mals. Evidently the values destroyed in the unreasoning hunt must already be several times as great as the market price of the product secured, to say nothing of the future. It is apparent enough that even if we deny to animals the right to live that Professor Nathorst has so justly and so eloquently maintained they have, the reduction of our problem to the sordid standard demands immediate action. Certainly no one need be reminded that it has taken nature millions of years to evolve the whales, and that it is unlikely that the feat can be again duplicated on this planet.
The great destruction of the whales is, as we see, then, mainly modern; the first six or seven hundred years of hunting previous to the use of swift launches were not so noticeably destructive. Perhaps the manner in which large animal species living under strenuous conditions and necessarily breeding slowly are so swiftly destroyed in modern times can be understood better in the case of a land form like the musk ox, to which I may briefly advert. Half sheep, half ox, this curiously interesting animal, yielding in quantity a strong under wool with a texture as fine as silk, is confined solely to the treeless arctic wastes of North America and the islands to the north; its habitat originally extended from Hudson Bay westerly to the Mackenzie River, and all through Baffin Land, and Ellesmere Land to northernmost Greenland. Though the musk ox, despite this wide range, is now becoming exceedingly scarce. Cut off by the white hunter everywhere to the south, the Eskimo of the far north, always hard on the musk ox, have at last obtained guns and are now killing the northern remnants of the original herd. Thus is this hapless denizen of the most inhospitable regions of the earth being ground between the upper and nether millstone.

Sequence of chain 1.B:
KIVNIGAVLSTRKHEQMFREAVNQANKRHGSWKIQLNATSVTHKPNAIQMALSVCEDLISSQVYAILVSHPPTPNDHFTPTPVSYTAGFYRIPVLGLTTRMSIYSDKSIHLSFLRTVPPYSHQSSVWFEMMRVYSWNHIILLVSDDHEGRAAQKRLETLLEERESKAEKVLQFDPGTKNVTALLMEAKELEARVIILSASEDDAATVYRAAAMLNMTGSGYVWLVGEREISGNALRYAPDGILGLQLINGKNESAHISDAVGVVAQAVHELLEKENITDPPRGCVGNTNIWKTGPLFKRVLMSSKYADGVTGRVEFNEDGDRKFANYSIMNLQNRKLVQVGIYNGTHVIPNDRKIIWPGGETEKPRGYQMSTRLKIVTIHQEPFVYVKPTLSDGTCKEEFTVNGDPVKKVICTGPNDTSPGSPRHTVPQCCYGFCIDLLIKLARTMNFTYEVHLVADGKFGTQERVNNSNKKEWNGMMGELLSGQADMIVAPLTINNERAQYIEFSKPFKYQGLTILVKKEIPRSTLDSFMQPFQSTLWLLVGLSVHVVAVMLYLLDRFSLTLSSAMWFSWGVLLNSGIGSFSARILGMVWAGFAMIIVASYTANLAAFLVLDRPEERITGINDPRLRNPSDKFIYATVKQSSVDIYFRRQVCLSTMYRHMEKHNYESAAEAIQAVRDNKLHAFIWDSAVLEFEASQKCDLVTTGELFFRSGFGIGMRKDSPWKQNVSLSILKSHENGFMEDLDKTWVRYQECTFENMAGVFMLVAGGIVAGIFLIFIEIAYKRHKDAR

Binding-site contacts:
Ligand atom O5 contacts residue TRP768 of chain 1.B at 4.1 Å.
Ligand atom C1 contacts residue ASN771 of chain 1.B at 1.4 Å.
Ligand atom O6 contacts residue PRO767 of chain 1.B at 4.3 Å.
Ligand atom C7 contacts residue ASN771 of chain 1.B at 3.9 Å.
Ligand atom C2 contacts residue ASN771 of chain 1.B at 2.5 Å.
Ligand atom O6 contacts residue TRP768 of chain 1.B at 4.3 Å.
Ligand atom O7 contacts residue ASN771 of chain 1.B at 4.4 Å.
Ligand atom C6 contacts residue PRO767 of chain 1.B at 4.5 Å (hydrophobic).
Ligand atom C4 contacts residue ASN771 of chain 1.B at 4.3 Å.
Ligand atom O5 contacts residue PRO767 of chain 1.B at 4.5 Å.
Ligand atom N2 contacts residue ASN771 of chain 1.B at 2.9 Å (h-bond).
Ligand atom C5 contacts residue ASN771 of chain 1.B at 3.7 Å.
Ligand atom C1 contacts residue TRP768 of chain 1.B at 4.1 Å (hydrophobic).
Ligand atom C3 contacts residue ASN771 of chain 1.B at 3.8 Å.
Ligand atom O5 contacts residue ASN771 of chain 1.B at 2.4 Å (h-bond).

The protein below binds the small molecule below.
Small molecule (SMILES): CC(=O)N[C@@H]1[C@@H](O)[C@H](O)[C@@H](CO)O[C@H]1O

As such a process must have a speedy end, it is greatly to be hoped that the musk ox can be introduced into Alaska, and that the Canadian and United States governments may soon take this subject up conjointly. It is most unfortunate that the recent Swedish attempt to introduce musk oxen into Jämtland, southern Lapland, has failed owing to local parasitic enemies.
Destruction of Our Sea Turtles
Taking up another group of great sea animals; no chapter in the story of destruction is quite so harrowing as that of the sea turtles of the southern coasts and islands of the United States—the more so because it is not only the original supply that has been cut off, but because there is not the least doubt but that the turtles can with slight expense be increased vastly beyond any numbers ever observed in purely natural environments.
The problem of conserving and increasing the plant-eating green turtle and the animal-eating hawksbill, which yields the tortoise shell